This month, we’re celebrating influential Black leaders who have improved social emotional learning opportunities for all students.
“We want to lift education out of the slough of the passive voice. Little Mary goes to school to be educated, and her brother John goes to the high school for the same purpose. It is too often the case that the passive voice has the right of way, whereas in the very beginning we should call into active service all the faculties of mind and body.”
Creating and nurturing strong relationships and building communities where everyone belongs are vital pillars of social emotional learning. Promoting equity and opportunities for high-quality learning are central to that goal.
Of course, this work is not new. In the 19th century, Fanny Jackson Coppin led the way for Black women in education, charting a path for more diverse school communities that we still walk today.
Who was Fanny Jackson Coppin?
Born into slavery in Washington, D.C., on Jan. 8, 1837, Fanny Jackson Coppin would grow up to become one of the most influential figures in American education history. A true trailblazer, she was a teacher, lecturer, principal, and fierce champion for the achievements of Black women in education.
After her aunt purchased her freedom in 1840, Coppin moved to New Bedford, MA, working as a servant to author George Henry Calvert. During this time, she began dedicating herself to her education, hiring a tutor with the money she earned as a servant.
In 1860, she enrolled as a student at Ohio’s Oberlin College, the first U.S. college to accept both Black and white female students. Coppin excelled at Oberlin. As a sophomore, she switched from the “ladies’ course” of classes to the more academically rigorous “gentlemen’s course.” She later explained, “The faculty did not forbid a woman to take the gentleman’s course, but they did not advise it. There was plenty of Latin and Greek in it and as much mathematics as one could shoulder. Now, I took a long breath and prepared for a delightful contest.”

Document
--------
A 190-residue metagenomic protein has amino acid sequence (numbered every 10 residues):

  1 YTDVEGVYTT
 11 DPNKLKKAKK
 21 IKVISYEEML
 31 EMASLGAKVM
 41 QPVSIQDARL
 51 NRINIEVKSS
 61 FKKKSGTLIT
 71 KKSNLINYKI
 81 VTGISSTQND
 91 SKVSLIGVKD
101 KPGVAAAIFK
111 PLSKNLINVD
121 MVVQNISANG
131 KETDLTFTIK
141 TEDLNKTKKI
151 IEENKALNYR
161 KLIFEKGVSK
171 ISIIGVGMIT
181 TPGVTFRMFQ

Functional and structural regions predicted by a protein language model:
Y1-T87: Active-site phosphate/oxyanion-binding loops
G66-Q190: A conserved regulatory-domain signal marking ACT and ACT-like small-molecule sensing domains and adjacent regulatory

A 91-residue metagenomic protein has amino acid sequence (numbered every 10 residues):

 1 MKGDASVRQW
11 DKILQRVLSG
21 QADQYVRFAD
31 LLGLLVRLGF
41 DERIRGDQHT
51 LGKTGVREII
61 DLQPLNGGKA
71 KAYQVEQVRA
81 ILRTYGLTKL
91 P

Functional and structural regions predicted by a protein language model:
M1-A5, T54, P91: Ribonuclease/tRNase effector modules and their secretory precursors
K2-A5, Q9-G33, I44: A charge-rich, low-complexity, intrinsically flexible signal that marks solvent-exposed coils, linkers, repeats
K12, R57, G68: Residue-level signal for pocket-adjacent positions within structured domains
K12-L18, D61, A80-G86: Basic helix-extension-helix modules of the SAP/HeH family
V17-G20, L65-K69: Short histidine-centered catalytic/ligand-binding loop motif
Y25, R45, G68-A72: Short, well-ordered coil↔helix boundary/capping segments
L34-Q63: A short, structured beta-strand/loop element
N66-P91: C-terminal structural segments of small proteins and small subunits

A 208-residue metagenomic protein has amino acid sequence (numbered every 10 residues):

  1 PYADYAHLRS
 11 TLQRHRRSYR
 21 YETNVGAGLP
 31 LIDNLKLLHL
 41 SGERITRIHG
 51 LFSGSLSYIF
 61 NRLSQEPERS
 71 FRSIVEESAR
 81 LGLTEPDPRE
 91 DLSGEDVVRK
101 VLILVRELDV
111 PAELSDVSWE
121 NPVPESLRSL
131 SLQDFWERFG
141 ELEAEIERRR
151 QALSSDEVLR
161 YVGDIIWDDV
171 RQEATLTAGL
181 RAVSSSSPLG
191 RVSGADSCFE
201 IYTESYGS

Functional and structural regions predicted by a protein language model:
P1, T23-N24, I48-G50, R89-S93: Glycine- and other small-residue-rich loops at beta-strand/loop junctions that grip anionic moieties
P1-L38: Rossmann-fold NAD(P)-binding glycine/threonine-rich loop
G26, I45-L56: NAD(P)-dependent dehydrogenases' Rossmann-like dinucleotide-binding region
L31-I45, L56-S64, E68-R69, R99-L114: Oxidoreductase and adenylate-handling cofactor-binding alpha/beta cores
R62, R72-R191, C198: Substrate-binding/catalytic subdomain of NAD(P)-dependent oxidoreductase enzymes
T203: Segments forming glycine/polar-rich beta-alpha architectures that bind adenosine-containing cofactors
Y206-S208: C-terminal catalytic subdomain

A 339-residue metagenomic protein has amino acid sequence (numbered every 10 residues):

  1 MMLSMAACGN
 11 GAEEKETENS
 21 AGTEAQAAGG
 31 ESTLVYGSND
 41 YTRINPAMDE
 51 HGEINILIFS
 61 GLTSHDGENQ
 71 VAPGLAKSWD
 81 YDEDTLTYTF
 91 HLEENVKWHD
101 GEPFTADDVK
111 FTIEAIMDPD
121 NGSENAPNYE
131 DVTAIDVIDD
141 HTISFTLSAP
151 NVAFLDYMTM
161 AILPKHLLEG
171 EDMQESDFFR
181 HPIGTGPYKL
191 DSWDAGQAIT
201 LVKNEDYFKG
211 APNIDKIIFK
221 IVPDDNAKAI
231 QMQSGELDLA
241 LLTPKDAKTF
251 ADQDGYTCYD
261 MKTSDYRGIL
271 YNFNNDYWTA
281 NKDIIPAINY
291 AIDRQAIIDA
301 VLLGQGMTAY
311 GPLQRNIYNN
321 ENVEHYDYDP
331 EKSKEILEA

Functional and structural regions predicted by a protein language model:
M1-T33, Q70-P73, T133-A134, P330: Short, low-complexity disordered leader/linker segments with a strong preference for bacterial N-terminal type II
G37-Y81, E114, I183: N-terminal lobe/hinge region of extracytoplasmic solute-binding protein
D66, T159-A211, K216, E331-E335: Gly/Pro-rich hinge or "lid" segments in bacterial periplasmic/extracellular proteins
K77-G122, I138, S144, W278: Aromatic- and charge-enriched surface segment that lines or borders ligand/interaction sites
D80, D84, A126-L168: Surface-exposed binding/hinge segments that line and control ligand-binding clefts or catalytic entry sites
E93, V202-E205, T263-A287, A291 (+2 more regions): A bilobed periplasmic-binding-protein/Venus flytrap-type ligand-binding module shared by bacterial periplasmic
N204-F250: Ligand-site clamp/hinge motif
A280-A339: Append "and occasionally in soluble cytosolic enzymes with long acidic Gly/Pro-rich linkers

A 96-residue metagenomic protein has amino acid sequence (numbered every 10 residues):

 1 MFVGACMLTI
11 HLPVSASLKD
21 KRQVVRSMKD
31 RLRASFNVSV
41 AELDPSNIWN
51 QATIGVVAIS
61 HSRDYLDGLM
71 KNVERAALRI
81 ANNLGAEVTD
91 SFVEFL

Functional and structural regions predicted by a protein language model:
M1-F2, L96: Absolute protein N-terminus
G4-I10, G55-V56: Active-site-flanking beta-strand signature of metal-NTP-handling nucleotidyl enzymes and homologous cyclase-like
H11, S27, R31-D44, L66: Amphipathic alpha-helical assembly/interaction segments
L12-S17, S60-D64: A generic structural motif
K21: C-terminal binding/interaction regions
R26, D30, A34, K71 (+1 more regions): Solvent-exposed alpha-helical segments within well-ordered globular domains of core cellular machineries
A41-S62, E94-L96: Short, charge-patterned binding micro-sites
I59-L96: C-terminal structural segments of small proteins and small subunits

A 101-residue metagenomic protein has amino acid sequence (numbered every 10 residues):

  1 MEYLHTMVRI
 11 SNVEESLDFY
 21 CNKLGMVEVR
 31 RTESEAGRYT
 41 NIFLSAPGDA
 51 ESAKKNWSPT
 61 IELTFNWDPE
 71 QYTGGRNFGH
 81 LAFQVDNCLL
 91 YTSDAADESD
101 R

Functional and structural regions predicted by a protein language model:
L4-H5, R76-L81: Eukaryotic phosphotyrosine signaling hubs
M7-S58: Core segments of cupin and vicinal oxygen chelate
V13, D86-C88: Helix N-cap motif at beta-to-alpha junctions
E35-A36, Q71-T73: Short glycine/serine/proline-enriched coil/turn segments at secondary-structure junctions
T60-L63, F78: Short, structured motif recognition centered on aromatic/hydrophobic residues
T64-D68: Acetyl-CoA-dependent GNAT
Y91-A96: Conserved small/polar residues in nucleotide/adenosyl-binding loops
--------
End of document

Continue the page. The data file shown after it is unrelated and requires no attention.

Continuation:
Her studies at Oberlin prepared Fanny Jackson Coppin for a career in education. Even as a student, she taught evening reading and writing classes for free African Americans, making her the college’s first Black teacher. After graduating in 1865, Coppin took a job as the principal of the Institute for Colored Youth (now Cheyney University of Pennsylvania) in Philadelphia, becoming the first Black woman school principal in U.S. history.
Fanny Jackson Coppin’s Lasting Impact on SEL
Fanny Jackson Coppin’s legacy is one of historic firsts. In addition to being the first Black woman to teach at one of the country’s most prestigious colleges and the first Black woman school principal in U.S. history, she was also the country’s first Black school superintendent. Throughout her life and career, Fanny Jackson Coppin led the way in advocating for and creating more just, equal, and supportive spaces for Black women in education.
Creating schools where all students feel safe, supported, and welcome should be essential for all education leaders who prioritize social emotional learning. SEL supports more equitable learning communities by developing skills that help foster healthy relationships and build social awareness.
Coppin understood that these skills were crucial to young learners’ development, saying, “Book learning is so respectable, and there is so much of it all about us, that it is apt to crowd out the prosy process of thinking, comparing, reasoning, to which our wisest efforts should be directed.”
And while educators are involved in shaping these communities and practices, they’re also direct beneficiaries of them. Coppin’s body of work is an example of what can be achieved when education is inclusive.
As we celebrate the impact of influential Black leaders in education this month, we give gratitude for Fanny Jackson Coppin. Join us for a deep breath of gratitude for her work, impact, and ever-growing legacy.
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Learn more about Fanny Jackson Coppin